Less than a year ago, I was a young professional trying to make time for creative endeavors, including piano practice. I’d been playing piano on and off since starting lessons at age six. After trekking to a practice room every week during my early thirties, I was excited when my wife and I were able to set up my childhood piano in our newly bought home. Then life was reset by a thing called parenting.
During my wife’s pregnancy:
I play piano as often as I can in between prepping baby stuff that we may or may not need, and my wife reports to me when the baby starts kicking (usually during the increasingly urgent chord progressions in Bach’s Prelude in C Major).
I figure I will continue to practice at least occasionally after the baby is born. Bach is good for babies’ brain development, or something like that. Plus, I want to set an example as a parent who is still engaged in the arts and actively creating—not just consuming—the world around us. We’ll have a little piano session every day, no doubt. I fantasize about how, one day, my child will love making music with me: we’ll frequently burst into spontaneous song, and maybe even start a family band with the youngest member as lead vocalist.
Twenty minutes after our daughter makes it out into the air, the nurses hand her to me while my wife gets stitched up. The baby gets blood on my clothes, and I’ve barely slept for two nights, but I’ve never been happier. Right away, I start singing. Lullabies, pop songs with customized lyrics, anything. From that moment on, I’m so quick to compose songs on the fly every time she fusses, I shock myself. I hum pentatonic scales. I repeat made-up tunes nonstop for 45 minutes until I get hoarse. I discover ways to inject notes into shushing noises while rocking her to sleep.
But there’s no time for piano. Every minute I’m not sleeping or eating or holding our daughter or doing a combination of these things, I’m delivering food and drink to my wife, who can barely move. But I’m making music, constantly. And when it’s not coming out of my mouth, I’m tapping rhythms for the baby on the slats of the kitchen table, or the rubbery surface of the exercise ball, or my own belly.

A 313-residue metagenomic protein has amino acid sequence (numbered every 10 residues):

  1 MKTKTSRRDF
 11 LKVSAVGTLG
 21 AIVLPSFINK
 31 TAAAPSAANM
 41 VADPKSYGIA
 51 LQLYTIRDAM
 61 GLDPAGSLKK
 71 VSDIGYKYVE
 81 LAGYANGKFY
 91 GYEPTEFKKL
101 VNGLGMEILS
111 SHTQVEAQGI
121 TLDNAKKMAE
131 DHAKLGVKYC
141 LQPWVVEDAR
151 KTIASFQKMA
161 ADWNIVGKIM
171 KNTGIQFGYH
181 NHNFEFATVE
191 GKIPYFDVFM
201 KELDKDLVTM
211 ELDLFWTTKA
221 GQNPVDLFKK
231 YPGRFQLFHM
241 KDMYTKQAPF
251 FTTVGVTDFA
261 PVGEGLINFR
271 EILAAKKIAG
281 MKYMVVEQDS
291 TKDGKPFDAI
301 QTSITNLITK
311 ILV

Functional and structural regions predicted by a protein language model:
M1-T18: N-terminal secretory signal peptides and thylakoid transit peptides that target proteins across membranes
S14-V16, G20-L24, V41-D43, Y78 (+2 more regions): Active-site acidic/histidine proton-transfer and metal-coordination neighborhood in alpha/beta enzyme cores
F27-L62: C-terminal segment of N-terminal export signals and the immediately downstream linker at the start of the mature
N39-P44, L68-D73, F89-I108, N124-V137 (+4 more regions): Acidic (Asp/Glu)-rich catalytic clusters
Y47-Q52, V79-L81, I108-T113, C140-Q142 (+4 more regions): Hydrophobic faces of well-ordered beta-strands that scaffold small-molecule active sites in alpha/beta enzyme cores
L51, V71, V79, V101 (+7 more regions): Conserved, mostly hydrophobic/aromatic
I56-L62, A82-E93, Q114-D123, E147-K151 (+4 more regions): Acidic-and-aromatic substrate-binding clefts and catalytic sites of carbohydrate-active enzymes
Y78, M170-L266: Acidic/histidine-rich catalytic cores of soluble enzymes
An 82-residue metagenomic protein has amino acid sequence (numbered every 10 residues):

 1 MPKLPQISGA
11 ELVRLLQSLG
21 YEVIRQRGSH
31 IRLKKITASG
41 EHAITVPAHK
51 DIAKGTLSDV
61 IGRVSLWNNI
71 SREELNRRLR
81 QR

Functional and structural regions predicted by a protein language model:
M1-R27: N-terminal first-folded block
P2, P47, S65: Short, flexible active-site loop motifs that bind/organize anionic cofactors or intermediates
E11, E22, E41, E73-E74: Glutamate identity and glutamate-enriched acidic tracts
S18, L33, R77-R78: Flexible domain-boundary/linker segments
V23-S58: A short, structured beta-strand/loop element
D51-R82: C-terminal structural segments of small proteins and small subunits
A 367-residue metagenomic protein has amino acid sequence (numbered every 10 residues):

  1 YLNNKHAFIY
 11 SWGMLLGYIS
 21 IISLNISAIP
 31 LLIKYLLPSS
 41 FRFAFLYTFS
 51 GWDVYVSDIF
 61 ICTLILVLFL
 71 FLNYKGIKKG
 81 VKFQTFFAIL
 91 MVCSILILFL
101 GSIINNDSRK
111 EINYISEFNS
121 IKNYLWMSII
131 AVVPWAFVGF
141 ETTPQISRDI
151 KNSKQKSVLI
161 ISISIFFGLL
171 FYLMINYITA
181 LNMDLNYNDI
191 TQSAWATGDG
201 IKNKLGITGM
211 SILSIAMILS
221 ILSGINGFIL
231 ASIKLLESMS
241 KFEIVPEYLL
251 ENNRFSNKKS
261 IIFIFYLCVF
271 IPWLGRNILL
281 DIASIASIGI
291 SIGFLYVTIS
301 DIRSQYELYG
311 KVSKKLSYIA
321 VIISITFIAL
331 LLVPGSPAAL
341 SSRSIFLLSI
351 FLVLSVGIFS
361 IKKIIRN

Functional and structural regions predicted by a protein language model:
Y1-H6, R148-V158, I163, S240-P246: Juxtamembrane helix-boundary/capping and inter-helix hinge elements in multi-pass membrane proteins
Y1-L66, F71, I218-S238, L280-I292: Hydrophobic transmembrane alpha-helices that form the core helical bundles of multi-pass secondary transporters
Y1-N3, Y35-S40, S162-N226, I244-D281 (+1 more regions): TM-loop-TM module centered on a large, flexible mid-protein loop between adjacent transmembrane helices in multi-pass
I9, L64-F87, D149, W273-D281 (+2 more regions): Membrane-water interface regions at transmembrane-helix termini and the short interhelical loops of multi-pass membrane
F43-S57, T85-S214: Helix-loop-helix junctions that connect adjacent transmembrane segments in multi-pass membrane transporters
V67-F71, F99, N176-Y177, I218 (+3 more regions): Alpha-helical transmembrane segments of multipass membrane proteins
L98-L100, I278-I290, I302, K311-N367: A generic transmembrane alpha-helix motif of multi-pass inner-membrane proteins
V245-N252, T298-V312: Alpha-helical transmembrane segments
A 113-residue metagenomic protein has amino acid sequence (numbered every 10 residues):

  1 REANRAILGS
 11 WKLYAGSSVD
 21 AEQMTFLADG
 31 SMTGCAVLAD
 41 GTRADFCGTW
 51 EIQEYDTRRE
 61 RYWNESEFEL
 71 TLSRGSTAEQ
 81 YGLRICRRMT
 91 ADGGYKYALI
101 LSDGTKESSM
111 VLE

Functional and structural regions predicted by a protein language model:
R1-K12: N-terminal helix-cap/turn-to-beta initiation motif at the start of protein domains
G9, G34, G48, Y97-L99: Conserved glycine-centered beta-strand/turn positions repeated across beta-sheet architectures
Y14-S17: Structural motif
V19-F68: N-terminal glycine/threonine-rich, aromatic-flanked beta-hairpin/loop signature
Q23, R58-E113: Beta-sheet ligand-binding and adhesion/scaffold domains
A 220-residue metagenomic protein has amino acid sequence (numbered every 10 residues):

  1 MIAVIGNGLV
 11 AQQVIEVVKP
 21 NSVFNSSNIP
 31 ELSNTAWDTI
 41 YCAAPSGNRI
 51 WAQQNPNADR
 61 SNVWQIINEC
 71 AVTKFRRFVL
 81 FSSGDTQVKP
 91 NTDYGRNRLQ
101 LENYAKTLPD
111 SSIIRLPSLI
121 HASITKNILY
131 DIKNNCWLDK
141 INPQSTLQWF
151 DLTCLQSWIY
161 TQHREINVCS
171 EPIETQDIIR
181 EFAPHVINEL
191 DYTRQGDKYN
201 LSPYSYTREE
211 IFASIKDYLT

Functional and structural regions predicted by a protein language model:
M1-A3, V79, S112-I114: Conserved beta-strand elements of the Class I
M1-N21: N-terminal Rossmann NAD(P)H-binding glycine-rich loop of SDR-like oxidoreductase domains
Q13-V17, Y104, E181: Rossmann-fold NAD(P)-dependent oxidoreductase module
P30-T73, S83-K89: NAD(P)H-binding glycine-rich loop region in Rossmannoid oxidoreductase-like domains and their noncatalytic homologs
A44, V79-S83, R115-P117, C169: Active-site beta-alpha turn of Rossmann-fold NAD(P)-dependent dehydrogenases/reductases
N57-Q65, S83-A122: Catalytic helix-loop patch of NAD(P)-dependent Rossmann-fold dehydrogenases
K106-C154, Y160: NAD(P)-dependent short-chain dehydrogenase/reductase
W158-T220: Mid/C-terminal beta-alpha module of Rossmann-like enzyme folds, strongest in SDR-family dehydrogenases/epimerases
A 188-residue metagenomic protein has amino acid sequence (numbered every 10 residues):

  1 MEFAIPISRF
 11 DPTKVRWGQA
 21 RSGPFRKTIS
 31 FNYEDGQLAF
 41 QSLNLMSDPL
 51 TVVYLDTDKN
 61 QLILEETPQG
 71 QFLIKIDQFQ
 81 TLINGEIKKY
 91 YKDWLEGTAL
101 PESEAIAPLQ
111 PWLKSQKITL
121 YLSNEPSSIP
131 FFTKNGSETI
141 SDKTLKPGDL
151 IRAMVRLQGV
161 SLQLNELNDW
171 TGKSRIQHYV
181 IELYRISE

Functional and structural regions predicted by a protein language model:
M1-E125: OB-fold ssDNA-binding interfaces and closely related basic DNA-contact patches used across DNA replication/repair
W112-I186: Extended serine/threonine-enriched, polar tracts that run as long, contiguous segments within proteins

One week after birth:
We’ve been supplementing with formula after every breastfeeding session and waking the baby up to feed—10 times every 24-hour period—at the recommendation of the pediatrician and lactation consultant. I’ve been repeatedly pushing down the plunger of a feeding syringe or propping up a bottle every two hours, whether I’ve slept or not, and my wrists are just one part of me that screams I don’t think I can do this anymore every time that alarm goes off, yet again.
Two weeks after birth:
The first time I have a chance to play the piano is after my mother has been here cooking and running errands for us for a few days. I decide to run through a couple of pieces, including Modest Mussorgsky’s Une Larme with its rocking left-hand arpeggios.
That night I toss and turn in the middle of the night—strange, as I’ve been falling asleep the second my head hits the pillow since that first surreal night in the postpartum ward. Even though I haven’t slept for more than an hour in a row for two weeks, I’m wide awake now because my wrist and forearm are tingling, painful, on the verge of seizing up. The feeling makes me sit up in tears of panic, not sure if the sensation is physical or psychological.
I go to the kitchen, lay ice on my arm, and try to take deep breaths.
No more piano for the next four weeks.
Six weeks after birth:
I get to play piano twice in the same week. I’m surprised at how not rusty I am when I attempt some Bach that I haven’t played for weeks and Chopin that I haven’t played for months or a year. Maybe it’s all the musical improvisation that has kept up my flow, even away from the piano.